Eczema is a skin condition that has inflammation, dry skin, redness, scale, and blisters. In my seventeen years of practice as a Doctor of Acupuncture, I have helped many people with eczema through acupuncture and herbal medicine.
I have also written extensively about Chinese medicine for atopic eczema. Many clinical research studies have shown Chinese herbs to relieve eczema.
What Causes Eczema?
Eczema frequency is rising rapidly within the last century. No one knows the exact cause of the increase in eczema, but factors include irritants, harsh soaps, over bathing, allergies, environmental pollutants, and diet.
Eczema develops because of an interaction between the person and the environment: someone has a genetic propensity for dry skin and allergies when contact with soaps and irritants trigger the development of eczema (1).
While the exact cause is unknown, eczema skin has distinct characteristics: dry skin, increased IgE production, a tendency for the overgrowth of staphylococcus aureus, higher skin pH, and a deficiency in gamma-linolenic acid (GLA) (2).
Eczema in Chinese Medicine
Traditional Chinese Medicine refers to eczema as the “wind of four crooks” referring to the eczema rashes on the inside of the elbows and knees which are the common locations of the condition (3).
Chinese Medicine understands eczema as an imbalance of body’s energy which allows external pathogenic factors to attack causing itch, inflammation, as well as dry and red skin. Acupuncture and herbal therapy are customized to address the underlying imbalances. Heat, wind, dampness, toxins, or others are the most common for eczema. The determination of the underlying imbalance is important because it will govern which specific herbs therapy and acupuncture points are used.
Acupuncture and Chinese Medicine Treatment for Eczema
Chinese medicine can bring about profound and lasting results. This is thought to be due to the immuno-regulatory effect of Chinese herbs, acupuncture, and topical emollients. Rather than suppressing the immune function acupuncture and Chinese herbs help to bring it back into a healthy state. Research has shown that Chinese herbal medicine is linked to a reduction in corticosteroid use in children (4).
To be effective the acupuncture and herbs must be customized to each individual’s condition. The right Chinese herbs and acupuncture help to relieve the inflammation causing the eczema.
Chinese herbs are prescribed in combination of 8-12 herbs called a formula. Each formula is tailored to address the cause of the eczema. Each type of eczema requires the use of different herbs which is why getting the correct diagnosis is very important. Topical herbal creams are important to nourish and balance the skin.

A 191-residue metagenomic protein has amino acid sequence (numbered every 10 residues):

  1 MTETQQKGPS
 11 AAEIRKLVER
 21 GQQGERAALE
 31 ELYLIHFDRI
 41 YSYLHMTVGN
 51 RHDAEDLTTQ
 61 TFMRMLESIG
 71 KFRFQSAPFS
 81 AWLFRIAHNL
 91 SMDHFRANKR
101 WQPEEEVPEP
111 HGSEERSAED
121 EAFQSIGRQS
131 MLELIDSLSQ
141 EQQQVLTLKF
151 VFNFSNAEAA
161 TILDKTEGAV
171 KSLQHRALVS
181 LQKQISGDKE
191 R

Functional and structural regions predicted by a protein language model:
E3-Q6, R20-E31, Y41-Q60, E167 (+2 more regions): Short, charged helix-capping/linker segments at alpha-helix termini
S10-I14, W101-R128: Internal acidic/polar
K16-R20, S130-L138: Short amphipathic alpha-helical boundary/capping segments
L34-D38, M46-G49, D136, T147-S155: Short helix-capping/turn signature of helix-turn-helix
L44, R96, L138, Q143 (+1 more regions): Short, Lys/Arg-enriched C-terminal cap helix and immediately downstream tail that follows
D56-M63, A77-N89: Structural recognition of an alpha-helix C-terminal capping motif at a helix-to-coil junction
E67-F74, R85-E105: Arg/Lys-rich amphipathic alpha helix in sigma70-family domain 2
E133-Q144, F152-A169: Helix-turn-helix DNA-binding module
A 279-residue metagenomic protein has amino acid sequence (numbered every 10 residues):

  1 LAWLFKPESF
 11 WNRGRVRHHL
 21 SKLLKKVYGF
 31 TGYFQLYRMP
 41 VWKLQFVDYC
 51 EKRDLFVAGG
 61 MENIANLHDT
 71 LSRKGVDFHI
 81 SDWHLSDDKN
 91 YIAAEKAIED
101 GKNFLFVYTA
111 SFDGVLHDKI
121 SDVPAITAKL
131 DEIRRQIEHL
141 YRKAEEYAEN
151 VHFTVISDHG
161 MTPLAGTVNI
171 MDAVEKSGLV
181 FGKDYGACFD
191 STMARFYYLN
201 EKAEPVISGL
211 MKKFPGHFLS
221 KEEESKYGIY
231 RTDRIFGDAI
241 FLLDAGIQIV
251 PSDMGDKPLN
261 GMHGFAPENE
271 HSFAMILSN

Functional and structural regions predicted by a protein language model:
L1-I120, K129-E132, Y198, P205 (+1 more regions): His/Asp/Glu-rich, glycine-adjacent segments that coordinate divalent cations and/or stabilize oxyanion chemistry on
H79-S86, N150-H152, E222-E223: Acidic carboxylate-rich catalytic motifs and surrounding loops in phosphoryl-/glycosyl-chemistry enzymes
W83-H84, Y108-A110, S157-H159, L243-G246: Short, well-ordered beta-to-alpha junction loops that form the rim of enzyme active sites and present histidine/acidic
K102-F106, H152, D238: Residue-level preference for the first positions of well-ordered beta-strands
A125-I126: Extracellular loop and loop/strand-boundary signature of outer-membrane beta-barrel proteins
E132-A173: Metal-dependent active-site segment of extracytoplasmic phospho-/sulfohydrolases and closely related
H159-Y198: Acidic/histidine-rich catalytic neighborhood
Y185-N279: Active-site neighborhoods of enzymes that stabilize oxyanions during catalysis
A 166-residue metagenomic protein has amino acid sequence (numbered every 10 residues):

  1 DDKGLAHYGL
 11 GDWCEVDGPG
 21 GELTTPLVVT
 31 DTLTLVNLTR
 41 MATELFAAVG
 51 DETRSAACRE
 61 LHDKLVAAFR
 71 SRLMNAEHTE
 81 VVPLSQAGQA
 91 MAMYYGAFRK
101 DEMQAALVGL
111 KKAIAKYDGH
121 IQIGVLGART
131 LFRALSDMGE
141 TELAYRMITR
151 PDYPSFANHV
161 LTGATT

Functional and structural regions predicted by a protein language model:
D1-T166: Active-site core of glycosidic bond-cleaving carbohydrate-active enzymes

Personalized Acupuncture and Herbs for Eczema
As a Chinese medicine practitioner I am obsessed with treating the right symptoms and imbalances with the right herbs and acupuncture points. Creating the correct acupuncture point prescription and herbal formula matters.
Giving the wrong formula won’t work. Sometimes it can actually make the symptoms worse. For example, in eczema, you cannot use herbs for dry type eczema to treat damp type eczema.
This is also true with topical herbs. Topical herbs are very powerful for skin conditions, like eczema. In eczema, we have herbs that are effective for dry eczema, because the herbs will moisten the eczema. And other herbs that are more effective for damp eczema because the herbs will dry the eczema. Giving drying herbs to dry eczema will make the skin worse by drying it out.
In Chinese medicine, we speak about imbalances. But, the acupuncture and Chinese herbs are also affecting the underlying physiology causing the imbalance. It is possible that personalizing the formula and external herbs makes the treatment more powerful by focusing on slightly different inflammatory mediators and chemicals causing that particular type of eczema.
I would like to see the research explore the underlying physiology of personalized acupuncture and Chinese herbs for eczema.
Types of eczema
There are many types of eczema which we often treat with acupuncture and Chinese medicine.
Atopic eczema is a very common condition affecting up to 20% of people in developed nations. Unfortunately, atopic eczema numbers are on the rise. Atopic skin is also be sensitive to infection, stress, changes in the weather, particular foods, or irritant substances which may cause a flare in the condition (5). Atopic eczema is treated most often with topical steroids that suppress the inflammatory response. Unfortunately, steroids also have many side effects. Research has shown that Chinese herbal medicine is linked to a reduction in corticosteroid use in children (4)